Daylight was fading so a trip across Walland Marsh seemed the best option and it paid off in the form of Whooper Swan with Mutes just ouside Lydd and before Hawthorn Corner and a small flock of Tree Sparrows (the highlight of my day believe it or not!) in a hedgerow just east of Old Cheyne Court. An intended refreshment stop at The Woolpack was thwarted by the pub being closed (quite a common occurence for me at the moment!), so in a desperate attempt to make up the species numbers for the day James checked out the hedgerows, and came up with Long-tailed Tits (which I failed to see or hear) while I scanned across to Walland Marsh and picked out 2 Marsh Harriers and a fantastic male Hen Harrier. With dusk rapidly approaching we made a decision to check out the fields around Brenzett Green/Snave to see if we couldn't pick up the Berwick's Swans I'd seen in the area last week. We were lucky and found 6 Berwick's Swans with 4 Mutes very quickly in a field just north of Brenzett Green church. Confident that was it for the day we were pleasantly suprised to have a Kingfisher dart across the roadside as we packed up the car for the journey back, but it wasn't the last species of the day-that went to a Robin (!) that sat and sang it's rather melancholy song on a fence post by the church. A fantastic day out and without getting to concerned about species count we totted up a respectable 73 species for the day.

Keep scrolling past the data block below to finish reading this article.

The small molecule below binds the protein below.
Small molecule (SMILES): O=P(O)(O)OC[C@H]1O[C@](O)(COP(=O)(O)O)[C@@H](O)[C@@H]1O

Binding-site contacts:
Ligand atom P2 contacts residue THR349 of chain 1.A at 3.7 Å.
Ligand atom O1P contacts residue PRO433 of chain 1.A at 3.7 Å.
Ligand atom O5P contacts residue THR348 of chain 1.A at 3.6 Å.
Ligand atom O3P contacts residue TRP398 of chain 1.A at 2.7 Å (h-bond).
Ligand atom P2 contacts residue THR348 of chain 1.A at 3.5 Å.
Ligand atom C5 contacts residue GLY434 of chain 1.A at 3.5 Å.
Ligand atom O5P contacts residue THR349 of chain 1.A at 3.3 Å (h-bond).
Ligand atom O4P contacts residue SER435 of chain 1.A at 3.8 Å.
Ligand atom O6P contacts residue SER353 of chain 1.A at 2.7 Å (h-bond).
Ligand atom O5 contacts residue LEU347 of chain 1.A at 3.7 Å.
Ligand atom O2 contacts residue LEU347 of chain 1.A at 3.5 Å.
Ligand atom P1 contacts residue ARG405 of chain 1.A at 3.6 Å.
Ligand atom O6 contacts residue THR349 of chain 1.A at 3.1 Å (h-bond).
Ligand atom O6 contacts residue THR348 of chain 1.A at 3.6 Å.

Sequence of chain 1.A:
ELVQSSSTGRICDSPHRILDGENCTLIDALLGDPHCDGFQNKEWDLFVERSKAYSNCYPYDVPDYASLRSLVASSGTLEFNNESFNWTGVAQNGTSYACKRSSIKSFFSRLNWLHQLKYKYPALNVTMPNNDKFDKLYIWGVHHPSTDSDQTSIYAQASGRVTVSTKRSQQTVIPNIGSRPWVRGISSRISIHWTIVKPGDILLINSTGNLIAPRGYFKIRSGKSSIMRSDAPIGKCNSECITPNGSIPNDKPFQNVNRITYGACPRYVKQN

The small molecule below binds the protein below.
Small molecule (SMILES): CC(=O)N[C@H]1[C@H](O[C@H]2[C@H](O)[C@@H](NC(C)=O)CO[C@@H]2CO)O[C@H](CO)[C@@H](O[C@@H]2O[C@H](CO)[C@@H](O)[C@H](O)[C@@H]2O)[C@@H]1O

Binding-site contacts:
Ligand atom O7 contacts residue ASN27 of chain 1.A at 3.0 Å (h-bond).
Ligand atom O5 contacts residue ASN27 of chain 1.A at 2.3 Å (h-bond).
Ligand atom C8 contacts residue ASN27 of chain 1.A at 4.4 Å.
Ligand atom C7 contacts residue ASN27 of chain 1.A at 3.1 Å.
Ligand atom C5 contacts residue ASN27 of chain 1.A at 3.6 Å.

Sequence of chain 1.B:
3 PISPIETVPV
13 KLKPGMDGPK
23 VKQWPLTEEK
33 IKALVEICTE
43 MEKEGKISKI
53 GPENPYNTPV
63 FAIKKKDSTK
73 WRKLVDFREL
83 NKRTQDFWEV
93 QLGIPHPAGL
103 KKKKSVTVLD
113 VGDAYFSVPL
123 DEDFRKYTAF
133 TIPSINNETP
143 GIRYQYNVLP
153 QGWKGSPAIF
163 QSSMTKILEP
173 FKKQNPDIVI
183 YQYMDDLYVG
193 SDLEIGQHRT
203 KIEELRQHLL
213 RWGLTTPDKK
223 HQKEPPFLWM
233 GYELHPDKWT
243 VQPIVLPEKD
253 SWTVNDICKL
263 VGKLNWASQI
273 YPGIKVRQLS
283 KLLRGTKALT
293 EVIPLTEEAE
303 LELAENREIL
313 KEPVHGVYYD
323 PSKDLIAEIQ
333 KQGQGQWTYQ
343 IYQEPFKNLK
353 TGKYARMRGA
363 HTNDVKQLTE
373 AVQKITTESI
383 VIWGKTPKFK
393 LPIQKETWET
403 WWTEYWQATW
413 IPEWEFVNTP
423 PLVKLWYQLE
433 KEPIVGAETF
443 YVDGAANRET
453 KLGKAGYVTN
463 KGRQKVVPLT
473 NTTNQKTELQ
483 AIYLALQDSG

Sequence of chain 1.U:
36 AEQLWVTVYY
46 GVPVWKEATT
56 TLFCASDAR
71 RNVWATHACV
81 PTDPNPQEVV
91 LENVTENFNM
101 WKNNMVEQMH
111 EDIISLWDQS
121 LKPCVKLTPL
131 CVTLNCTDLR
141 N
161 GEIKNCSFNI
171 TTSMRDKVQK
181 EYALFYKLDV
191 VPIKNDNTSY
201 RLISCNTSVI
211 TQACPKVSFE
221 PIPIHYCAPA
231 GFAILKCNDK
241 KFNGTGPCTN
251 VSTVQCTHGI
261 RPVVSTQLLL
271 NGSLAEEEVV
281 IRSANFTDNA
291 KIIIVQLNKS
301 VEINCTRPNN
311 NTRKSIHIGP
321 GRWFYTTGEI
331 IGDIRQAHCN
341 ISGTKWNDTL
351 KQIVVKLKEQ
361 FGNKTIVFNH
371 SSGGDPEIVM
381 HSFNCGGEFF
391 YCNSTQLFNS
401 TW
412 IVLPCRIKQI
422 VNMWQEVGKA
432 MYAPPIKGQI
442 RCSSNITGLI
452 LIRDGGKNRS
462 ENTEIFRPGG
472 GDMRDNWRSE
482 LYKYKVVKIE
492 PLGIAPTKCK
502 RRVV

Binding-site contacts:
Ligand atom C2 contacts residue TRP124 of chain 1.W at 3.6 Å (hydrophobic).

I'm back at work on Monday after a very relaxing Christmas break, so I'll be doing less trips out the area and should resume some local patch watching.

January 2nd

A quick trip into work saw me pick up a couple of species, namely Jay and Little Egret, on the East Malling Research site that had taken me until February in 2007 to spot. Hopefully this will bode well for the 2008 site species count. However I failed to locate the geese flock of geese that have frequented the alke and fields around Bradbourne House, although an email from Ian Sheperd in Wouldham confirmed 3 Barnacle Geese had been on his patch with a flock of Canada Geese, presumably the same flock I'd been seeing in East Malling.

January 1st 2008 - New Years Day

Happy New Year! Unlike many others in Kent, I was confined to the house again today but manged a measely 19 species for the day, mostly from the back window, although I included a Tawny Owl that was heard at 5am...first bird of the year!